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Making ice cream with third-graders may be a fun way to pass those long days, but it can also be an exciting way to teach them about the phases of matter. Add a little liquid nitrogen, and it gets even better! Over the last 3 years BASIS volunteer Leah Witus has helped coordinate 16 classroom visits, exploring gasses, liquids, and solids with over 350 3rd grade students. “I love seeing how excited kids get from watching dry ice sublime and flowers shatter after being frozen in liquid nitrogen,” says Leah.
Leah knows how much presentations like these can inspire a child. She still remembers a liquid nitrogen demonstration she saw in elementary school. “Dry ice and liquid nitrogen are substances we use in the laboratory regularly, but it would be hard for a teacher to get access to them so I’m glad that we get to show kids something they may have never seen or heard of before.”
Leah says these experiences in schools and seeing first-hand how much background knowledge students have in science, has helped reinforce her commitment to science outreach in public schools. “My hope is by helping more kids experience the fun side of science, they will be more inclined consider studying it in the future.” Leah’s favorite part of class is at the end when students shout “YEAH!” when asked if ‘science is cool’.
As an undergrad at Rice University, Leah participated in a number of science outreach programs presenting fun chemistry demos for elementary school kids and the public. What she appreciates about volunteering with BASIS in particular is the opportunity to write her own lesson plans. “I really like how you have the ability to choose any science topic that you’re interested in. It was a great learning experience to work with the guidance of CRS staff to turn a demonstration into an interactive lesson plan and tailor it to an appropriate grade level.”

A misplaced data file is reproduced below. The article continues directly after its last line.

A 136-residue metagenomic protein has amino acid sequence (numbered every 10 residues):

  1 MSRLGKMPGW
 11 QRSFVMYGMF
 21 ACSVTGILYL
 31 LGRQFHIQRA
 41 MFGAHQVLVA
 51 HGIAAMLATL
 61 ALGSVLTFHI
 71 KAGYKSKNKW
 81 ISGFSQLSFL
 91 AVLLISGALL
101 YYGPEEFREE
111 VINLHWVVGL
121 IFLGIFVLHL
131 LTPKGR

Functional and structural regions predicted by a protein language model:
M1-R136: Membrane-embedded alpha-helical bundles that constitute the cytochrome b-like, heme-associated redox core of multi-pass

In addition to teaching in classrooms, Leah is also one of CRS’s Campus Volunteer Coordinators and, along with fellow Chemistry PhD candidate and campus coordinator Kristen Seim, has helped to form the campus Steering Committee and reach out to twenty-one science programs at UC Berkeley.
When asked about what sparked her own interest in science Leah answered, “I’ve been lucky enough to receive a great science education through good teachers and mentors so I love opportunities to give back and share some of that specialized knowledge with others. ”
Leah is about to complete her 5th year in the Francis Laboratory researching ways to synthesize protein-based nanomaterial for applications such as targeted drug delivery and light –harvesting devices that mimic photosynthesis. She’s currently applying for postdoctoral research positions in Chemistry.